Teaching and Mentoring Statement
As a teacher, I aim to help students develop strong skills in critical thinking, research methods, and scientific analysis, and a strong background in the central concepts, key issues, and theoretical debates that drive psychological research. I regularly teach Introduction to Psychology, the graduate core course in cognitive development, and a doctoral seminar in the development of social cognition.
Introduction to Psychology is a large and broad course that can be challenging to teach in a manner that is engaging and meaningful for students (at NYU, this class has 300 students each semester). My goal is for students to understand the purpose, methods, and scope of modern psychological science—the kinds of questions research can address, how these questions are tested empirically, and how theory guides the whole process. I hope that the class will leave many students inspired to learn more about psychology, and all students with improved skills in scientific analysis that they can use as consumers of research. Thus, I have designed the class in a manner that encourages students to develop strong skills in critical thinking, research methods, and scientific analysis. I structure lectures around the deep theoretical questions that shape our field, such as how modern psychological science thinks about the relations between mind and brain. I present the material for each topic in the context of these broader theoretical issues. I also incorporate discussion of research methods into each unit. To assess student learning, each exam includes an essay question asking students to critique or design an empirical study.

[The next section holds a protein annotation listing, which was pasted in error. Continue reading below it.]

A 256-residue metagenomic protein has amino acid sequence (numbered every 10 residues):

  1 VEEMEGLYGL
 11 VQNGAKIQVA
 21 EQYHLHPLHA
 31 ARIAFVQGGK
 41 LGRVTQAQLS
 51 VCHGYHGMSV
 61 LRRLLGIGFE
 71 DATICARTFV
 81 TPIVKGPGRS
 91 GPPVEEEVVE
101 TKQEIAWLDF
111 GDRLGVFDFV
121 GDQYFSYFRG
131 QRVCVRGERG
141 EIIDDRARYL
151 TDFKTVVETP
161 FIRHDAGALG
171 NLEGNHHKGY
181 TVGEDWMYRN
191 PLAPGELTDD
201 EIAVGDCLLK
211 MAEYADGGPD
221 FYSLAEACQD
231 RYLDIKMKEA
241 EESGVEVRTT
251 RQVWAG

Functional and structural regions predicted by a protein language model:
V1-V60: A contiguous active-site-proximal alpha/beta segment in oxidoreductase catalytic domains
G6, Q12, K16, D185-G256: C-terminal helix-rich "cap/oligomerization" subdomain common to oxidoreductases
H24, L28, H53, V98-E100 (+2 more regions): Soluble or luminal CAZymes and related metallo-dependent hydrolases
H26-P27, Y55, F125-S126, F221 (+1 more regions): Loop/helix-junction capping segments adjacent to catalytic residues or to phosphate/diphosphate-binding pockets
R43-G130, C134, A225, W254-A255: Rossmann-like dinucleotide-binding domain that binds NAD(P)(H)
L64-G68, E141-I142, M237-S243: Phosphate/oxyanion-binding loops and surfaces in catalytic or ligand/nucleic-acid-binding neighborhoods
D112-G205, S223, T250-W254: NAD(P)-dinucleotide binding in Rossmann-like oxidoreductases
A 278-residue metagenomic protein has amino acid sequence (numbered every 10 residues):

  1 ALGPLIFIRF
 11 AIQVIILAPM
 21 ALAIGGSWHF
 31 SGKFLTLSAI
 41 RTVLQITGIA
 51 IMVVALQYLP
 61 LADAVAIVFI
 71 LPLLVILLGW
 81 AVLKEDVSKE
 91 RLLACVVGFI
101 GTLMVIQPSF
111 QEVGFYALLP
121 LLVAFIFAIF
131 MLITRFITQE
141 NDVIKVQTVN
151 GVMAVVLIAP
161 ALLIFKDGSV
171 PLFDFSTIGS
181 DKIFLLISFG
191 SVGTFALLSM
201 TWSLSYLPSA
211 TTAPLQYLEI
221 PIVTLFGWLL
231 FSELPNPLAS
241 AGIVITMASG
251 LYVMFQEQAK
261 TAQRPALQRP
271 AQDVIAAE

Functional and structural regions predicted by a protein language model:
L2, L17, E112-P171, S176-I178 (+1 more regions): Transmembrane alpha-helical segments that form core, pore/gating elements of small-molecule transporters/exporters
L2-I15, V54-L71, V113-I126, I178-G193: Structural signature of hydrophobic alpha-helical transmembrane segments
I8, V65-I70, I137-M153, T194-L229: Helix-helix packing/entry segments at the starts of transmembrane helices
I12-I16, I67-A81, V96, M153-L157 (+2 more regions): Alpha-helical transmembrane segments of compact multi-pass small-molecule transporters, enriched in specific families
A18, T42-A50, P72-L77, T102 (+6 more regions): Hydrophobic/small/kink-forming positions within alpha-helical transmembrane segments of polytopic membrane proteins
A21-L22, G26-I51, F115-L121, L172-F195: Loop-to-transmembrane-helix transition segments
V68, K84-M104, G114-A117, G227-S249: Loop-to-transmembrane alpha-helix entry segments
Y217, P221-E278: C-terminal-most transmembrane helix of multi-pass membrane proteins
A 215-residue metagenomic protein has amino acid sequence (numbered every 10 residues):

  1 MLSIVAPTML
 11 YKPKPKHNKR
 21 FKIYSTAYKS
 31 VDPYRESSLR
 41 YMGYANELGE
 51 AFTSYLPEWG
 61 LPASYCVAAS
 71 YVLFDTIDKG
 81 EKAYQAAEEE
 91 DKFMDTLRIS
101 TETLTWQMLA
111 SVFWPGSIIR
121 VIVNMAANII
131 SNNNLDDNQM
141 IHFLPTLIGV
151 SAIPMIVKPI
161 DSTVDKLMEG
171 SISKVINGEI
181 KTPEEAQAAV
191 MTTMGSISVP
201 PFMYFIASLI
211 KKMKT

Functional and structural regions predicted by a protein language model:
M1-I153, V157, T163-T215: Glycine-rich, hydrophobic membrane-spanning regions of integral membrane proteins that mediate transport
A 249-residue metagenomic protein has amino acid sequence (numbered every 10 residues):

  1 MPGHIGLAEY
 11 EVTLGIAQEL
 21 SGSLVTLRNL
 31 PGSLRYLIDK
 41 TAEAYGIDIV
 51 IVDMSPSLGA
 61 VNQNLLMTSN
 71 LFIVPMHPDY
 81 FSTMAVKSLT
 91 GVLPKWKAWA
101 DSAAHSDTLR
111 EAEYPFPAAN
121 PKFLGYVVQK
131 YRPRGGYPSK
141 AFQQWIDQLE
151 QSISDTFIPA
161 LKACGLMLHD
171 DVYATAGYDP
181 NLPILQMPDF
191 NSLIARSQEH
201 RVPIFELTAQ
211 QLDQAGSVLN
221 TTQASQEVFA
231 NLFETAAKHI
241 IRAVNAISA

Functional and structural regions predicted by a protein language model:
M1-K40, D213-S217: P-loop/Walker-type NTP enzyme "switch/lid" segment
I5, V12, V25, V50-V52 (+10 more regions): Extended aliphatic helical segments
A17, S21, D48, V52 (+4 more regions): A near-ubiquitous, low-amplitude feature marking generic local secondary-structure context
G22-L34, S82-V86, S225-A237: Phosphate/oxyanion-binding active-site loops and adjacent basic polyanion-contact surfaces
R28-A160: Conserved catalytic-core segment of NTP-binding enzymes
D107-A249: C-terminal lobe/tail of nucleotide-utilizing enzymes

To promote active engagement during lecture, my lecture slides contain very little text—they are mostly images to illustrate main points, outlines of the topics we are covering, and depictions of data. This places some burden on the students to pay keen attention, take careful notes, and keep up with reviewing the material. Although a somewhat risky approach for a large lecture class, the feedback I have received from students has been overwhelmingly positive. Students regularly tell me that they find lectures highly engaging and the material more fascinating—as well as more complicated and nuanced—than they expected.
I have a large and active laboratory and very much enjoy the opportunity to mentor students and trainees as they develop their research careers. My approach to mentoring is to provide students with the support and resources they need to succeed, along with the freedom to develop their own interests and independent research programs. I involve undergraduate students from start to finish (from conceptualizing problems and designing studies to write-ups and presentations) and emphasize both critical and creative thinking via our regular lab meetings. I regularly have 15-20 undergraduates working in the lab; these students are trained in developmental methods, collect data from children and families, contribute to data processing and coding, and actively participate in weekly lab meetings. In my time at NYU, I have mentored 17 honors students and 22 DURF projects.